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Sneaker-O-Nomics

Gone are the days when sneakers were worn only for sports, gone are the days when people refrained from spending extravagantly on footwear and gone are the days when exclusive limited-edition kicks were flaunted by only celebrities. If there’s a trend that has taken the world by storm in the last 4 years, then it would be the rise of the sneakerhead subculture across the globe. Sneakers have become an essential in every closet, the Indian sneaker retail market is anticipated to grow annually by 11.58%. Gen Zs and millennials look at the sneaker industry as a mode of self-expression with freedom of choice and opinion. Recently, on an episode of Shark Tank India, ‘Find Your Kicks India’-a sneaker retail startup garnered investment from all 5 sharks which is a rare occurrence. This article aims to take a sneak-peak into the sneaker-retail market In India. Forbes defines a “sneakerhead” as a person who is actively involved in the acquisition and trading of sneakers as a hobby. The sneaker culture finds its roots in the 1980's United States, with the emerging popularity of basketball and hip-hop. By 2010, it had branched out to the United Kingdom and the Czech Republic. With the “athleisure” segment gaining popularity in both the higher-end and lower-end fashion world, 2020 witnessed the global rise of the sneaker culture. There are four basic instincts behind human consumption of luxury goods which include ostentatiousness, camouflage, possession and competition.

Indian society is inherently very status-driven and thus the hype for sneakers played right into the mix. The growing popularity of sneakers, rise of consumerism, pop and celebrity culture has gradually led to sneakers becoming a luxury good, a collectible and has even given rise to a new profession of Sneaker reselling. More and more people are buying and selling sneakers now. However, fewer people are buying to wear, while there is a huge market for the ones who are buying to sell. Professional sneaker resellers spend egregious amounts of money to purchase limited-edition sneakers right after their release, as a result, they own all the stock and can manipulate the price in the resale market. Let's dive deep into how the sneaker resale market In India works. It all begins with the acquisition phase, Sneaker giants like Nike, Adidas release their shoes through “Drops” where a limited number of pairs are made available at a retail price only for a short period. Resellers find access to these exclusive kicks using connections with people working at official Nike and Adidas stores in countries like Dubai/USA.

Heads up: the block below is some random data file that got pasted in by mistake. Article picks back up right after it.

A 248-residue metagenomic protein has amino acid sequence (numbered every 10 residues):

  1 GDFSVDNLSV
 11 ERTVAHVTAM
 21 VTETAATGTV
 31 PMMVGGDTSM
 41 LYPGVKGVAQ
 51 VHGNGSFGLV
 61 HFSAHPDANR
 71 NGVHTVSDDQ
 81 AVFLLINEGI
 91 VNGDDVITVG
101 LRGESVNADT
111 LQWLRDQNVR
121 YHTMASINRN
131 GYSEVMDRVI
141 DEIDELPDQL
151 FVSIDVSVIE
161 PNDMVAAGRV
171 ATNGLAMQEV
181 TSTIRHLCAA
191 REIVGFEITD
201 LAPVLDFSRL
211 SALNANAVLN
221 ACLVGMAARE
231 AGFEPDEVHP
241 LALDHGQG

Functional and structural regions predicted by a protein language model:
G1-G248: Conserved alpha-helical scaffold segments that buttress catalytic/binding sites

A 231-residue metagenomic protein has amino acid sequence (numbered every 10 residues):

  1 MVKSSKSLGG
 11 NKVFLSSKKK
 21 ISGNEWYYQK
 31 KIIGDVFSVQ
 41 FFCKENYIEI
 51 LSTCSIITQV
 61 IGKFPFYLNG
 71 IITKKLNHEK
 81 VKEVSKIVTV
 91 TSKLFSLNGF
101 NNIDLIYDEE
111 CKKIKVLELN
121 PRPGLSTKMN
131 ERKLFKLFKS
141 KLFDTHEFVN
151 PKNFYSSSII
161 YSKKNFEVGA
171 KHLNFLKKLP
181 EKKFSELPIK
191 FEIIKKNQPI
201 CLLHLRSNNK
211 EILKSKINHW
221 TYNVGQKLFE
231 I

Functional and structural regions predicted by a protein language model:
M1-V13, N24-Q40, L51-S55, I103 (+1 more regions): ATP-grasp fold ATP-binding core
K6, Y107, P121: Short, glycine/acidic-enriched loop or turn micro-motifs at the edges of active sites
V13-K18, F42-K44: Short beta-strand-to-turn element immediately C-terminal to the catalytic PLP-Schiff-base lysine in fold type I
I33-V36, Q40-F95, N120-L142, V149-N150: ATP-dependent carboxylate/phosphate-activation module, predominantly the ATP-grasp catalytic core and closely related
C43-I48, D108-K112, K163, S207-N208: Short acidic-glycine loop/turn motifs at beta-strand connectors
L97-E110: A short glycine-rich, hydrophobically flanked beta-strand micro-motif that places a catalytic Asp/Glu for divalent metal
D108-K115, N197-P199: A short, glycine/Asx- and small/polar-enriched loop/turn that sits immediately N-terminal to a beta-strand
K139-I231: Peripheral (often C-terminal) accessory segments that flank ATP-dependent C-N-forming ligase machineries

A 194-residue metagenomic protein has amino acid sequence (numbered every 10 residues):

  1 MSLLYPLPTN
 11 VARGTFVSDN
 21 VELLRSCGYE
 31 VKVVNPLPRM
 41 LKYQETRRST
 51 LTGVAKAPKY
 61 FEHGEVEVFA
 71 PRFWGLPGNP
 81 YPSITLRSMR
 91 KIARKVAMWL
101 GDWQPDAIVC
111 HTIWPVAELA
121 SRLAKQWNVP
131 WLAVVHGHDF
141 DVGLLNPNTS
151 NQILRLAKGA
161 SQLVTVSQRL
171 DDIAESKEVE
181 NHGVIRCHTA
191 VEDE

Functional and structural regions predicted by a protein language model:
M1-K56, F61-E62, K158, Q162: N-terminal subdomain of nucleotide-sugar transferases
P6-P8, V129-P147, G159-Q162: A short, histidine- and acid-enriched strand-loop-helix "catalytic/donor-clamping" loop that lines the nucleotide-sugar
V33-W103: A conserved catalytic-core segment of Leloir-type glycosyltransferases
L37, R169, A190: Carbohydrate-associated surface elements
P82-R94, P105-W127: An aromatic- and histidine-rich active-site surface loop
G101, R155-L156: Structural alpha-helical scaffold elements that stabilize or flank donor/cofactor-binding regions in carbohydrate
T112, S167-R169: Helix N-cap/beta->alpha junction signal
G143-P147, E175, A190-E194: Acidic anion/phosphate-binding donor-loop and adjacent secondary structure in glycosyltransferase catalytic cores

Most retailers rely on their family/friends flying abroad to avoid paying hefty custom duties. Approximately 90% of the limited-edition kicks are nowadays available in India, however surprisingly not for the general public. The probability of the end-user getting their hands on them is as low as 0.1%. Resellers also strategically invest in systems like Bots, which is an automated conversational tool that alerts them regarding their release date and increases their chances of scoring shoes at retail prices. Many smaller re-sellers also regularly take part in raffles, where older resellers or sneakerheads hold a bingo-style event and each participant buys a ticket for a fraction of the shoe’s sum. The next step after the acquisition is profit maximization on resale. The growth of sneaker resellers brought with it the rise of applications like StockX, Goat and POIZON. These are platforms through which the reselling takes place and they also provide the resellers with linear graphs that indicate the change in the price of every single sneaker since the day it was released. By analyzing the graph, they purchase and sell sneakers to seek the greatest profit.